Are doctors and pharmaceutical companies to blame for the opioid epidemic? On this episode of the Capitalisn’t podcast, hosts Kate Waldock and Luigi Zingales look at the role of supply and demand in fueling the distribution of prescription painkillers, and discuss the regulatory ramifications for medical marijuana.
Speaker 1: Opioid abuse in the United States is at epidemic levels.
Speaker 2: This is probably the worst drug situation in our country in decades, if not a century.
Kate: Hi, I’m Kate Waldock, and I’m a professor at Georgetown University.
Luigi: And I’m Luigi Zingales, and I’m at a professor at the University of Chicago.
Kate: You’re listening to Capitalisn’t. A podcast about what’s working in capitalism today ...
Luigi: … and most importantly, what isn’t.
Speaker 1: The impact of the opioid epidemic is stunning, with 300,000 American deaths since the year 2000.
Speaker 5: Despite decades of advancements in healthcare, diet, and safety, middle-aged white Americans are now living shorter, not longer, lives.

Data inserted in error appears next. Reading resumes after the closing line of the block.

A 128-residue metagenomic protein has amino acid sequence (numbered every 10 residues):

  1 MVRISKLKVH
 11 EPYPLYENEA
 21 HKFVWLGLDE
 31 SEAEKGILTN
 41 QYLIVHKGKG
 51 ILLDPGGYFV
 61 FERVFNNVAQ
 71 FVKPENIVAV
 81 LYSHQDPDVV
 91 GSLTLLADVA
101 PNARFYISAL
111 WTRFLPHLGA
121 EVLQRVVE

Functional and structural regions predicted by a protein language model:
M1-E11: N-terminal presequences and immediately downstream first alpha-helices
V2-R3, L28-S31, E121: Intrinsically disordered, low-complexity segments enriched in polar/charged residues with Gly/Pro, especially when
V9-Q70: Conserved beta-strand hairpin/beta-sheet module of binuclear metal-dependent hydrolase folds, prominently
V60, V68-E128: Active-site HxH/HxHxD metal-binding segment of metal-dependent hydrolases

Speaker 1: Oxycontin’s maker, Purdue Pharma, announcing it is cutting its sales staff in half. And starting today will no longer have reps visiting doctors’ offices to discuss opioids.
Kate: On today’s episode we’re going to be talking about the opioid crisis. I am positive that this is not the first time that you’re hearing about this. It’s been all over the news. In fact, maybe you’re sick of hearing about it, but we’re going to try to look at this issue through the lens of economics. Through the lens of supply and demand.
On the demand side, was it the case that people just wanted a bunch of opioids, and that’s what drove the crisis, or on the supply side was it the case that doctors and pharmaceutical companies were pushing opioids onto people? There’s some evidence that there could be a link between these painkillers and the use of illicit opiates like heroin and Fentanyl, which are also very dangerous, but we’re focusing more on the prescription drugs.
Luigi: So just to be clear, the demand story is not just people take opioids as a recreational drug. Some they might, but I think that the aspect we want to understand is to what extent this a result of economic despair.